And I think the reason for that is how fragmented that underground economy can become, making it very difficult for law enforcement to be able to gather up people in an organized crime ring because they are distributed all over the globe. There are no geographical boundaries that you wrap around these organized crime groups.

So it makes it very, very difficult, one, to find them, and two, to prosecute them. It requires multi-jurisdiction law enforcement groups to get together and try to go after these organized crime teams or groups and prosecute them.

Murray Bender: We’ve all been through a lot over the past couple of years. What have you and what has RBC learned about cybercrime during this period of the pandemic?

Adam Evans: Yeah. It’s a great question. So I would say that, one, the cybercrime economy is very responsive. And what I mean by that is they recognized very early that we were going to be going through a pandemic—or that we were going through a pandemic, I should say.

And what we saw in the first couple of weeks of the pandemic was the cybercrime economy shifting and recognizing that people were going to need things like medical supplies. So we started to see fraudulent websites being set up and them cashing in on the anxiety that COVID was really creating for communities and that people were trying to get these supplies to protect their families.

That lasted, I would say, for three, four weeks, and then we started seeing a shift into malicious software development. So while the first fraudulent activities were happening, they were retooling themselves. And they started creating software that purported to provide victims or communities with insight into where COVID cases existed in their communities; download a piece of software to your phone and we will show you your COVID cases in your community. When people downloaded that application onto their phones, that application was actually ransomware, and they held their phones or their tablets or their computers hostage, again, driving revenue.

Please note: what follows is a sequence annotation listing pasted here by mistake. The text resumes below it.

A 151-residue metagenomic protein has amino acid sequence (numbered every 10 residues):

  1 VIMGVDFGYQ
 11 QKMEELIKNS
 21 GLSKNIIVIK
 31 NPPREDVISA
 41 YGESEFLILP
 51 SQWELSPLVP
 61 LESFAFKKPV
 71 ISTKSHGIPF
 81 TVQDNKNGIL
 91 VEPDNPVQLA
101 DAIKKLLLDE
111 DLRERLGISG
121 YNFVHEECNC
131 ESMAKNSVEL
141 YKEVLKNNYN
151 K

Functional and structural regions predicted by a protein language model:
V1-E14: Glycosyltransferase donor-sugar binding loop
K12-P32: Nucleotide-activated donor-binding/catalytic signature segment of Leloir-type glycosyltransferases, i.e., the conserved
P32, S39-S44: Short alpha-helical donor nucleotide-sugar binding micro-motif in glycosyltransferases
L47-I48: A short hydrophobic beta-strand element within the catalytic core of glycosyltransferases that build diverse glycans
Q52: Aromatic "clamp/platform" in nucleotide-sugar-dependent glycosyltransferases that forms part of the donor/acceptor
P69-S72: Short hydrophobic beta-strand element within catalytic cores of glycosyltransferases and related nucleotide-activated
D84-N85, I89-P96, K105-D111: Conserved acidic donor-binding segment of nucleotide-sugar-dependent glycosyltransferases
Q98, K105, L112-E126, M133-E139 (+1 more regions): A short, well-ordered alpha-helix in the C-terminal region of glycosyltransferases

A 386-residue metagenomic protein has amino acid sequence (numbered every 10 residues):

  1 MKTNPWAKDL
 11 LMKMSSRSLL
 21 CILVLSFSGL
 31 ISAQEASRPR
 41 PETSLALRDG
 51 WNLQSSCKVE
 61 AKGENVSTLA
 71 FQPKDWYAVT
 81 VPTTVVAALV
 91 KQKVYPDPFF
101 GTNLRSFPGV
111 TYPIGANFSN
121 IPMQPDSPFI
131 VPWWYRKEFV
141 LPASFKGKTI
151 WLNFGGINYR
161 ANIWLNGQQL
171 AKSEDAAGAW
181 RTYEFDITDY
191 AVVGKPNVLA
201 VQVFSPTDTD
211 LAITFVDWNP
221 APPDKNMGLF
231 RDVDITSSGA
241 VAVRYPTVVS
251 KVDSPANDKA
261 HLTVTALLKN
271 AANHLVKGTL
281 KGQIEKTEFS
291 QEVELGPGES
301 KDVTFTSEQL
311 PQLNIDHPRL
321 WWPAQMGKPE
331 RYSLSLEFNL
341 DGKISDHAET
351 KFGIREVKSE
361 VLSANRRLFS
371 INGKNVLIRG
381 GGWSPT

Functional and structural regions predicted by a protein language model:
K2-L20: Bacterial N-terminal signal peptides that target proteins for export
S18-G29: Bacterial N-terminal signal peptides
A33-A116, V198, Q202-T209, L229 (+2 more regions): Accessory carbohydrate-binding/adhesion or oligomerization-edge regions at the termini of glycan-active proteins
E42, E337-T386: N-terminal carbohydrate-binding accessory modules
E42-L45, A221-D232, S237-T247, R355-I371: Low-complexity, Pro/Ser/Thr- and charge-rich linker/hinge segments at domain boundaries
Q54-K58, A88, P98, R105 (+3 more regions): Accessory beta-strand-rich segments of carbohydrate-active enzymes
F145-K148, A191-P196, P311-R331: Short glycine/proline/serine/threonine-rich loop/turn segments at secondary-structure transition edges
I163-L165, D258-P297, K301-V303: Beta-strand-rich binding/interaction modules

Then we shifted into government programs that were providing relief to small- and medium-sized businesses, individuals that were out of work because of COVID. That’s when we started to see fraud from government cheque point of view and the proceeds of cybercrime going through different sorts of government programs and trying to steal money or create fraud opportunities in those new programs that were, essentially, having to have been delivered in a very, very short period of time and not necessarily secured properly before they were launched.

And then the longer tale was, as organizations moved people into remote locations like we did—in two weeks we moved 85,000 people home—they started to recognize that people were going online more, so clients were moving to mobile channels faster. We knew that we had 85,000 people using remote infrastructure to gain access to the corporate environment, and they shifted again, and they started attacking people on their mobile devices. And they started looking at compromising remote access infrastructure because, essentially, it would grind organizations to a halt; organizations that were already experiencing economic impact from COVID and they couldn’t sustain more business disruption, so the likelihood of them paying a ransom demand started to go up.

So we really saw that business disruption and ransomware threat take off during the pandemic.

Murray Bender: Talk about pivoting, that’s for sure. What advice would you provide to those who are looking to build a cyber-resilient organization?

Adam Evans: So the first thing, I think people tend to overcomplicate what needs to be done. And don’t get me wrong, it can be very complicated depending on the level of maturity that you’re trying to reach and the regulatory environment that you are part of, like we are. We’re a globally significant bank; obviously, a lot of regulatory scrutiny comes along with that.

But for small- and medium-sized businesses, for individuals, it’s really about understanding what you’re trying to protect.